* A House Representative is demanding answers from the Air Force Secretary regarding discrepancies over the Air Force’s projected cost for the Long Range Strike Bomber program, after it emerged last week that the estimated program cost rose from $33.1 billion to $58.4 billion over the 2016-2026 period. Rep. Speier has given Air Force Secretary Deborah Lee James until the end of September to provide clarification on the swinging cost estimates, as well as criticizing the Air Force for lack of transparency.
* A supplier of systems equipping E-3 Sentry AWACS early warning aircraft has agreed to pay $2.8 million to settle a False Claim Act lawsuit centered on PoleZero’s subcontract to supply the Air Force with components for the E-3 fleet from 2004 to 2013. The contractor reportedly supplied radio frequency equipment to the Air Force which the company knew were below contractual standard.
* Lockheed Martin subsidiary Sandia Corp. has also agreed to settle with the government over the alleged illegal use of government funds for lobbying efforts. The $4.79 million settlement regards the use of federal funds to lobby for the extension of the company’s contract to run Sandia National Laboratories, a major nuclear weapons research establishment and follows a nine-month Energy Department report authored by the Department’s Inspector General.
* General Dynamics is reportedly set to build Spain’s next generation of infantry fighting vehicles, with GD’s Santa Bárbara Sistemas company winning a $99 million research and development contract for the new vehicle’s design. Intended to replace the Spanish Army’s fleet of M113 and BMR IFVs, the program has attracted design bids from several European and US companies, including the French VBCI, Italian Centauro Freccia, German Boxer, Finnish Patria AMV and Swedish SEP; however the Piranha Class 5 is reported to be the favourite to win the competition. The first prototypes of the class are anticipated to emerge by 2017, with Denmark also opting for the Piranha earlier this year.
* Poland will carry out upgrade work on the Bulgarian Air Force’s fleet of MiG-29 Fulcrum fighters, according to reports on Monday. The Bulgarian government has approved the intergovernmental arrangement, following a decision to postpone the replacement of the country’s MiG-29 fleet with more modern Western aircraft; most likely F-16s from Greece. This postponement is thought to be down to budgetary constraints, something not uncommon with Bulgarian defense projects, with the Polish Air Force upgrading their Fulcrums in 2011. The decision to contract Poland’s WZL plant for the upgrade works makes a lot of sense, given the political realities of current NATO-Russian relations taking the option of sending the jets back to the original manufacturer off the table.
* The UK’s Ministry of Defence has ordered additional Saab Giraffe Agile Multi-Beam radar systems for use on the Falkland Islands, supplementing existing systems already in use as part of the British Armys’ Land Environment Air Picture Provision (LEAPP) system. Delivery of the new Giraffes is scheduled to begin later this year, concluding in 2018. The LEAPP system was declared operational in late 2014, with a contract to supply a BMC4I capability for the system anticipated for next year. The first contingent of five Giraffe systems for the LEAPP system was ordered in April 2008 for $60 million, with this latest contract valued at $74 million.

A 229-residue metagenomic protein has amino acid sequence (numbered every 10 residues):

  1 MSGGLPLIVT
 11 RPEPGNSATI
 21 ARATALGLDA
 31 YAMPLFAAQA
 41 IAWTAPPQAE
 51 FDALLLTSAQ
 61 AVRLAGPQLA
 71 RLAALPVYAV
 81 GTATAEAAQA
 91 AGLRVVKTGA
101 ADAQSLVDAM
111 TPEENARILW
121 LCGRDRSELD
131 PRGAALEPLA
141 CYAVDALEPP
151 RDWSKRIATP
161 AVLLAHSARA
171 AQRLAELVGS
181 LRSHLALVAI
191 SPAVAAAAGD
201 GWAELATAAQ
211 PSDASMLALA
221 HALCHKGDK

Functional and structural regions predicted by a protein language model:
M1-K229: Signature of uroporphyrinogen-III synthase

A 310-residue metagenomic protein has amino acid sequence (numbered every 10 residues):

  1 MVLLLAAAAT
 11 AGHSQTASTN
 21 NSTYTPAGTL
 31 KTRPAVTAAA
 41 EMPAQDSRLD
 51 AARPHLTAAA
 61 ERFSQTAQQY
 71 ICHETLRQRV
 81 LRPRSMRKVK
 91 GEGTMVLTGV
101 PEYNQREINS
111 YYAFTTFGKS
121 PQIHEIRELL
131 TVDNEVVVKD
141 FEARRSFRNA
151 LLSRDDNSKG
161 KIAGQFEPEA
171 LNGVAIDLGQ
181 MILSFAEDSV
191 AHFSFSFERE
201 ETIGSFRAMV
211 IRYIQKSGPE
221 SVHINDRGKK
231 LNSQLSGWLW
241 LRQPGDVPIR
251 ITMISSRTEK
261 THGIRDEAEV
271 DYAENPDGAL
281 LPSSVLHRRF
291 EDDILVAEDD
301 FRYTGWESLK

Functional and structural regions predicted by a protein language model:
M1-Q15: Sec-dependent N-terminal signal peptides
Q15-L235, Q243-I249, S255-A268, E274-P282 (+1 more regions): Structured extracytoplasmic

* BAE Systems has begun a redevelopment project for the company’s Barrow-in-Furness shipyard, ahead of a planned major build program for the Royal Navy’s future Successor nuclear submarine fleet. The Ministry of Defence-funded redevelopment will take approximately eight years to complete, with construction of the first of four Successor boats scheduled for next year. The four Successor submarines will replace the current Vanguard-class and are due to enter service from 2028. The first part of the redevelopment is a $36.1 million logistics center, with other developments thought to include extension of the Devonshire Dock Hall building and new hull pressure units.
* Belgium’s four NH90 NFH naval helicopter fleet have achieved Initial Operating Capability, eight years after they were ordered in May 2007 through a mixed order for ten NH90 helicopters. Three of the country’s four helicopters have now entered service, with a fourth scheduled to join them in early 2016.
* China has reportedly conducted a fifth test of the WU-14 hypersonic glide vehicle, following a similar test in June. This test is thought to have demonstrated evasive manoeuvres, a key element of the mach 10 delivery system thought to be designed principally to penetrate capable ballistic missile defenses. The US, Russia and China are each developing their own hypersonic strike capabilities, with the vehicle’s speed and manoeuvrability making them theoretically much more potent than ballistic missiles for nuclear weapon delivery.
* Russia is handing Bangladesh a $1 billion loan to purchase seven Mil Mi-171 helicopters, following a contract signed in April 2015. The number of helicopters Russia will sell has risen from five, with deliveries reported to already be underway. Russia also recently began deliveries of 24 Mi-171 helicopters to Peru, delivering a second batch of nine helicopters to the South American country in June.
* The Chinese Wing Loong UAV dropping ordnance in a recent test involving eight different weapon types: